This connects to another important element, which illustrates why the view of Dawkins et al is so unsuited to the study of religious experience. This is their opposition to the ‘imprecise’ and symbolic nature of the reports these experiences tend to produce. The theologian John Haught (2007) makes an important point with regard to this limited literalism when he shows the way in which the ‘New Atheists’ deal almost entirely with the most simplistic religious thinkers and schools and show a marked disdain for all attempts to understand religious teachings and texts symbolically. Haught accurately describes the attitudes and techniques of the both Dawkins and Hitchens when he states that: “Their understanding of religious faith remains consistently at the same unscholarly level as the unreflective, superstitious, and literalist religiosity of those they criticize. Even though the new atheists reject the God of creationists, fundamentalists, terrorists, and ‘intelligent design’ (ID) advocates, it is not without interest that they have decided to debate with these extremists rather than with any major theologians”(2007:46).

Hitchens makes this point clearly when he himself says “either the gospels are in some sense literal truth or the whole thing is essentially a fraud”. This point blank refusal to accept that they may be any grey area at all is typical of the ‘bourgeois’ rationalist worldview which cannot stand symbolic consciousness and dismisses it merely as a lie or as gibberish; hence the complete rejection by this strand of thought of the idea that dreams (as one particularly universal example) mean anything and have any ‘truth’ to them. A particularly revealing example of this is when Dawkins deals with the ideas of ‘pantheism’ and what he terms the ‘God of Einstein’ i.e. the use of the term God to denote the entire universe or ultimate reality itself. Dawkins sees pantheism as simply a form of atheism lite, atheism for those not brave enough to follow through their ideas to their logical conclusion. This completely dismisses the subjective reasons behind people’s choice to label the totality, or the universe, as ‘God’. Talk of ‘God’ in this context is largely a result of the failure of language, in particular modern Western language, to communicate the meaning intended by this use. There simply is no word with anything like the same emotive and poetic power to convey the experience that lies behind the ‘pantheistic’ view. The broader point to this however is that symbolic/poetic language is, as has been admitted by religious scholars since time immemorial, the only adequate way of describing ‘God’, the ‘Divine’ or ultimate reality.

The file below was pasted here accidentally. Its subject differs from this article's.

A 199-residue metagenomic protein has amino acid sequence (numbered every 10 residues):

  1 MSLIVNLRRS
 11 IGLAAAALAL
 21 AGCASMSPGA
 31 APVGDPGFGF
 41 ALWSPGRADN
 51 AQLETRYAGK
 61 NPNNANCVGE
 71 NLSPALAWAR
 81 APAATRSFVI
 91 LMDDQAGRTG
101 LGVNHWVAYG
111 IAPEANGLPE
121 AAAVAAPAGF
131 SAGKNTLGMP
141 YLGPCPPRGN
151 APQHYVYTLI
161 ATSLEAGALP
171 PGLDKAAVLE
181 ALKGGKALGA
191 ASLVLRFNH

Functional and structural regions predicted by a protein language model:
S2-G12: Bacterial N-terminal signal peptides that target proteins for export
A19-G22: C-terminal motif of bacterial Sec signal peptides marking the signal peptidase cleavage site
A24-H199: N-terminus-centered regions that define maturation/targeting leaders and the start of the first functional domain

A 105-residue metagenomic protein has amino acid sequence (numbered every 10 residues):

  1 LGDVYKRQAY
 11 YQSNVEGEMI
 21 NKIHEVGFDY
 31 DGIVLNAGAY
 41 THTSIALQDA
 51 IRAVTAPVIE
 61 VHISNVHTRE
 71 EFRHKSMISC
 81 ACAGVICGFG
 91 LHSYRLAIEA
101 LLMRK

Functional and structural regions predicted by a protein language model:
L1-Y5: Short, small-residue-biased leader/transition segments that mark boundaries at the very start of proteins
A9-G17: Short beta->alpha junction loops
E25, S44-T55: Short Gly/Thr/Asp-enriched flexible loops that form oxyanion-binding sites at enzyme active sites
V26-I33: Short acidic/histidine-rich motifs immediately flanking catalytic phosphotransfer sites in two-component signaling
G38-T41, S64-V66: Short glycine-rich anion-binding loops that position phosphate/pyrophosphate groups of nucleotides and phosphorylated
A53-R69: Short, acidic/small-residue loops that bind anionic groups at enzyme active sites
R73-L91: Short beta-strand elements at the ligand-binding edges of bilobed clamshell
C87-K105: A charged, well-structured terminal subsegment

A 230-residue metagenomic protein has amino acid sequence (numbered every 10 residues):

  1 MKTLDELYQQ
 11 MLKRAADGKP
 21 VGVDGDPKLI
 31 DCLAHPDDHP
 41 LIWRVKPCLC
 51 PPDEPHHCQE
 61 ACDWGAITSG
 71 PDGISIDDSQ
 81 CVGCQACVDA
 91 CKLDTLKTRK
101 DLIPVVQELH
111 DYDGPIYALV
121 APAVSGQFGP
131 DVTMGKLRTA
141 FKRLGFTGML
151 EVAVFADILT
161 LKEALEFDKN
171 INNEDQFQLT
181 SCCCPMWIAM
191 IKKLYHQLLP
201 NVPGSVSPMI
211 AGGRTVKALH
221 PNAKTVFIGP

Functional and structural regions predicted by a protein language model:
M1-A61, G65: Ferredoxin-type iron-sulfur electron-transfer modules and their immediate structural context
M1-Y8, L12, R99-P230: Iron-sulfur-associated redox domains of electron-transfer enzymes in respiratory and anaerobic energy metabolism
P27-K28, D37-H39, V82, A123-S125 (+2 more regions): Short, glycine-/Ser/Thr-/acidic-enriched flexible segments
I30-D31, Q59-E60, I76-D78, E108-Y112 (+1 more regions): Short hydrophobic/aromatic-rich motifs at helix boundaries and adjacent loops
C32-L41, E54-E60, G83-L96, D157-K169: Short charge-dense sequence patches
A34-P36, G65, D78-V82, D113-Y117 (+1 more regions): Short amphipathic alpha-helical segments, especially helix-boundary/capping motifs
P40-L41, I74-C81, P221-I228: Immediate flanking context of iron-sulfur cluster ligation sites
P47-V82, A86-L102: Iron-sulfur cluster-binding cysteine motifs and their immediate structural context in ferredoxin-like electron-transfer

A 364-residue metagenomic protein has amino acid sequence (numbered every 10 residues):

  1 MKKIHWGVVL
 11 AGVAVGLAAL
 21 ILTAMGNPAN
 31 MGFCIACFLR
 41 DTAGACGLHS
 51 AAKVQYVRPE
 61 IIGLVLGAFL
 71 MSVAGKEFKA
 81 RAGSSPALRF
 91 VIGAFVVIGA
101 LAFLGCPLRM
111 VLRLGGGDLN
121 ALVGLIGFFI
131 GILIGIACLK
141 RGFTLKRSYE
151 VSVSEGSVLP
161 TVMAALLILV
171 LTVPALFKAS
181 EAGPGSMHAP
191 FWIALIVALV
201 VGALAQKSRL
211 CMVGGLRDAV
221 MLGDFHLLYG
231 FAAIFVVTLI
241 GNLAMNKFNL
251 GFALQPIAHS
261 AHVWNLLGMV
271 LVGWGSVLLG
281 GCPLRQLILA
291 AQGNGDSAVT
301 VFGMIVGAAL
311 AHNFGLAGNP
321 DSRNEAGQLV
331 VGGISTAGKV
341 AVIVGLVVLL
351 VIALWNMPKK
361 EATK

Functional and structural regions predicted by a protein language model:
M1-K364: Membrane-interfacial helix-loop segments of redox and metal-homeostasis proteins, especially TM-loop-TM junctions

Critique of scientism
Another common feature of the ‘New Atheists’ is the lack of any critical analysis of their own world view: that is, the ‘modern’ scientific view of things is taken completely at face value without any understanding of its social and historical context. While Dawkins nominally attempts a defence of science in Unweaving the Rainbow, (1999) arguing against the idea that science makes the universe dull, taking away the ‘magic’ by explaining its workings, he fails to deal with any of the most telling criticisms of the ‘modern’/bourgeois world view which deeply affects the way science is conceived and used in present-day society. For example, while Dawkins argues that science does not necessarily create a view of nature as dull or depressing, he does very little to attempt to understand why this feeling is so strong among many people - scholars as well as ‘ordinary’ members of society.

It is necessary to state that it is not science in itself which is being criticised here but, in the words of Norman O. Brown, the “the unconscious schemata governing the pursuit of knowledge in modern civilization - specifically the aim of possession or mastery over objects and the principle of economizing the means...partial impulses in the human being which in modern civilization have become tyrant organizers of the whole of human life”(1959:209). In short it is ‘scientism’, science deformed by the dominant ideology, not science itself which is at fault; and the scientist is merely an expression of deeper problems with the modern, capitalist world and its reflection in consciousness. Therefore it is the alienation from nature and from ourselves, the turning of all things into ‘commodities’ which creates the ‘dead’ view of the universe which is the day to day experience of the majority of people living in modern civilization. In this view the world/existence itself has become merely a series of separate ‘things’ with very little if any life of their own apart from their economic use for mankind. From Brown’s perspective this is the same as the withdrawal of the uniting principle of the life-energy ‘Eros’ from the modern experience of and relationship with nature/existence: “The withdrawal of Eros from sublimation is the great disillusionment”(1959:264). The great disillusionment corresponds to Marx’s metaphor of man living with only chains and no consolation.